Then, in the second stage, people would appear to get better but it was not necessarily true. The duration of the first stage would determine the likelihood of surviving the second; the longer the first stage lasted the less likely they were to survive. Then, once deceased, the body had a habit of continuing to spasm and tremble. It was It is said that this process could be so swift that someone fine at lunch could be dead by dinner. Between 1831 and 1866, approximately 40,000 people died from cholera in London alone.

Effective treatment for cholera took a long time to come by. Bloodletting was the initial go-to, it was used as a remedy for a great deal of things. The loss of blood plasma, however, made the blood thick and impeded circulation so traditional venesection was ineffective. Desperation led doctors to experiment with new treatments. One such treatment, conceived in the 1830s, involved administering fluids. However, not knowing how much fluid to give the patients they often overdosed. Plus, with germ theory not yet widely accepted, doctors didn’t think to use sterile water and so it induced septicemia. It wasn’t until 1908 when a British physician, Leonard Rogers, created the “cholera bed” to measure fluids lost by the patient paired with a drip of a distilled saline solution did the death toll of cholera drop.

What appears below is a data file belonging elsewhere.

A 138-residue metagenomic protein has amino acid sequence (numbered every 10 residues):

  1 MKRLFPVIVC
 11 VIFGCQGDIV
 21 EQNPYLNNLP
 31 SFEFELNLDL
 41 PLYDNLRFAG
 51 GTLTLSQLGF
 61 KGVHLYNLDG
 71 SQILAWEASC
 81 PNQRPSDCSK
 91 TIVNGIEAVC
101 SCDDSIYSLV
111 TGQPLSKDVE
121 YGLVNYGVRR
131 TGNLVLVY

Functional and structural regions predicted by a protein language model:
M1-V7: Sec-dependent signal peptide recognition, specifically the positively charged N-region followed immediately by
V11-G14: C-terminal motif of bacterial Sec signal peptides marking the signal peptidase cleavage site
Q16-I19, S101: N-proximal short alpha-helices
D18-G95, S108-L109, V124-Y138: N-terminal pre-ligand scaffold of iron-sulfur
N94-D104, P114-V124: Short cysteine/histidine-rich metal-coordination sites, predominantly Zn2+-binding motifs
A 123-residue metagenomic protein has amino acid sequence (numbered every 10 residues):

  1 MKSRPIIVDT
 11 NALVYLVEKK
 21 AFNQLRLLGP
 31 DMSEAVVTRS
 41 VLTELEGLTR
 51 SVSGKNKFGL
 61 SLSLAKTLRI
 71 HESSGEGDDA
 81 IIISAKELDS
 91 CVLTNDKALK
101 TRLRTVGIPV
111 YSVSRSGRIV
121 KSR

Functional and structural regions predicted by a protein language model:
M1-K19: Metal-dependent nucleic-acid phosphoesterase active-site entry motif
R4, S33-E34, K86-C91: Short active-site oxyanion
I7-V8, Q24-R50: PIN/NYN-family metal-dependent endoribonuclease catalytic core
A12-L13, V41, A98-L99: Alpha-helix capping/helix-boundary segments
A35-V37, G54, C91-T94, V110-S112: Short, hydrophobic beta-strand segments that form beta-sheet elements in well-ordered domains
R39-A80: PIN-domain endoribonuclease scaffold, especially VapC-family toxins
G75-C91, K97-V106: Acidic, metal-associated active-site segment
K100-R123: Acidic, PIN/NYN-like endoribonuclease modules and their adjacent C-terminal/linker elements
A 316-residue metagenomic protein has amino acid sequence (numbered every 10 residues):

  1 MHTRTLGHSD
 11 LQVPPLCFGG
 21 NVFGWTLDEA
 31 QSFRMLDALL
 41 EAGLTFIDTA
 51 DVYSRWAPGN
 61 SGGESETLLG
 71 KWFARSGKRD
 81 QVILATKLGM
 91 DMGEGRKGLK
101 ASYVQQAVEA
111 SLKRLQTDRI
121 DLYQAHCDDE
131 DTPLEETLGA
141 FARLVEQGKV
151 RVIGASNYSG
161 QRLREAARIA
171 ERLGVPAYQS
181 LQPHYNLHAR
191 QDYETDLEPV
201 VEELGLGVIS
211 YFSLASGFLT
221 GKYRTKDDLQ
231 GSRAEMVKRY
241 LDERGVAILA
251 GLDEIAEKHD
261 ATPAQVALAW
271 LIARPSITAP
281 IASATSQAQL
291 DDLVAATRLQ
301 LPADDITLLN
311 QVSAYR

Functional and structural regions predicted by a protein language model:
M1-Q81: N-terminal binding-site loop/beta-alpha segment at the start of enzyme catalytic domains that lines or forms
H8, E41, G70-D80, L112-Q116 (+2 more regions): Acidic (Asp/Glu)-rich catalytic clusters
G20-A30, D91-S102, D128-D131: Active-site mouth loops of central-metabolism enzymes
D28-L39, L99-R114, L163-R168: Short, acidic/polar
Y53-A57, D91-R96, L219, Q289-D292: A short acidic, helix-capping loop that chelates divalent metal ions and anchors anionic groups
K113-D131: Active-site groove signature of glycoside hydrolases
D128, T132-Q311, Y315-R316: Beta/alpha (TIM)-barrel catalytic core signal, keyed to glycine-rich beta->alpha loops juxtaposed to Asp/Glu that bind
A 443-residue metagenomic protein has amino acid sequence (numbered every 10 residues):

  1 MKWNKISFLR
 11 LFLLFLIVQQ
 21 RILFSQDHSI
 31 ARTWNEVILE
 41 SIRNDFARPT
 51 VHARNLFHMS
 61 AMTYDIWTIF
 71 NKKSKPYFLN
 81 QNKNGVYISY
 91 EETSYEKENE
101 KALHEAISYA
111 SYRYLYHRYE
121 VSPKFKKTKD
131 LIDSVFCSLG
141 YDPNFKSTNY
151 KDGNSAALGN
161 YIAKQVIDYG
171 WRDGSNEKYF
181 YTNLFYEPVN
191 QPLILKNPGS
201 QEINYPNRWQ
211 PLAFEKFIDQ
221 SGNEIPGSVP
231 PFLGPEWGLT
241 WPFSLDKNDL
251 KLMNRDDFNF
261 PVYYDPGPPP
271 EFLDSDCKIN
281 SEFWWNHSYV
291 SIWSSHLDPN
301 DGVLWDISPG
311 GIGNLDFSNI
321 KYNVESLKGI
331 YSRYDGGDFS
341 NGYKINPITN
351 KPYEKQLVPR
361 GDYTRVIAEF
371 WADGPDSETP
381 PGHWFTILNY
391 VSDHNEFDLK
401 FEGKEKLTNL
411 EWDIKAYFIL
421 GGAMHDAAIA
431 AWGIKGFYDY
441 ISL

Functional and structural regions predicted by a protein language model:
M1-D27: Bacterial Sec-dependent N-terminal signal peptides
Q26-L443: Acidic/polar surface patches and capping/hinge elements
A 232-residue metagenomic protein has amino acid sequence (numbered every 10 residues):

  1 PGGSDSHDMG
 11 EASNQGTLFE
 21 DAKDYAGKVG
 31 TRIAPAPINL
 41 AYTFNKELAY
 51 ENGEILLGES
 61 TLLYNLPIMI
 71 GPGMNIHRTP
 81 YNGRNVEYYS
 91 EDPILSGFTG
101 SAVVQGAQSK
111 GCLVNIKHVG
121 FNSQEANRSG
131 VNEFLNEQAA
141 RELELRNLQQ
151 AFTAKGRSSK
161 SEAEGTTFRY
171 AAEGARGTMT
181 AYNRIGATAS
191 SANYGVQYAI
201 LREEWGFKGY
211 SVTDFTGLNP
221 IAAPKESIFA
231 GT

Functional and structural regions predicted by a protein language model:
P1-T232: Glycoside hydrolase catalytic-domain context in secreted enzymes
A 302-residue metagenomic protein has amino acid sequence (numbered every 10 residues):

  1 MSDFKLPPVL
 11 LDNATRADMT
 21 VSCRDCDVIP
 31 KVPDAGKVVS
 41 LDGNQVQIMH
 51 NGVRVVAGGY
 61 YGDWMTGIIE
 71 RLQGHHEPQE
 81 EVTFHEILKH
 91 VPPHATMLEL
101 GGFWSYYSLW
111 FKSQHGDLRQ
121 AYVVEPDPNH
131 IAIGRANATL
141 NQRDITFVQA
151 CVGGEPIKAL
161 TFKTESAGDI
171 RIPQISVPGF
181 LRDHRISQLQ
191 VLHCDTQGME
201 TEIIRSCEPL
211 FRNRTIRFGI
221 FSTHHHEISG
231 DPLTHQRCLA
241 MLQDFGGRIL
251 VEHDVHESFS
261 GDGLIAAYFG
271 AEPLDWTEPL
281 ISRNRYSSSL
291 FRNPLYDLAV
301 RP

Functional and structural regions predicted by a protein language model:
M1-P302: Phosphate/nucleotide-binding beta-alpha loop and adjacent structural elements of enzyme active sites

To be continued…

“10 Amazing Facts About Cholera And The Great Stink Of London”. n.d.. 5-Minute History. Accessed September 6. https://fiveminutehistory.com/10-amazing-facts-cholera-great-stink-london/.

Goodman, Ruth. 2013. How To Be A Victorian. 1st ed. New York: Liveright Publishing Corporation.

Johnson, Steven. 2008. The Ghost Map. 1st ed. London: Penguin.

Snowden, Frank M. 2019. Epidemics And Society. 1st ed. New Haven: Yale University Press.

Epidemics and the City: Models

In response to the poor health conditions in cities like New York, between the 1890s and 1930s urban planners and architects, Ebenezer Howard, Frank Lloyd Wright, and Le Corbusier, looked combine the benefits of town, country, and new technologies to create new city models. Each came up with their own version of utopian society. They planned their cities in great detail, leaving little to nothing to chance.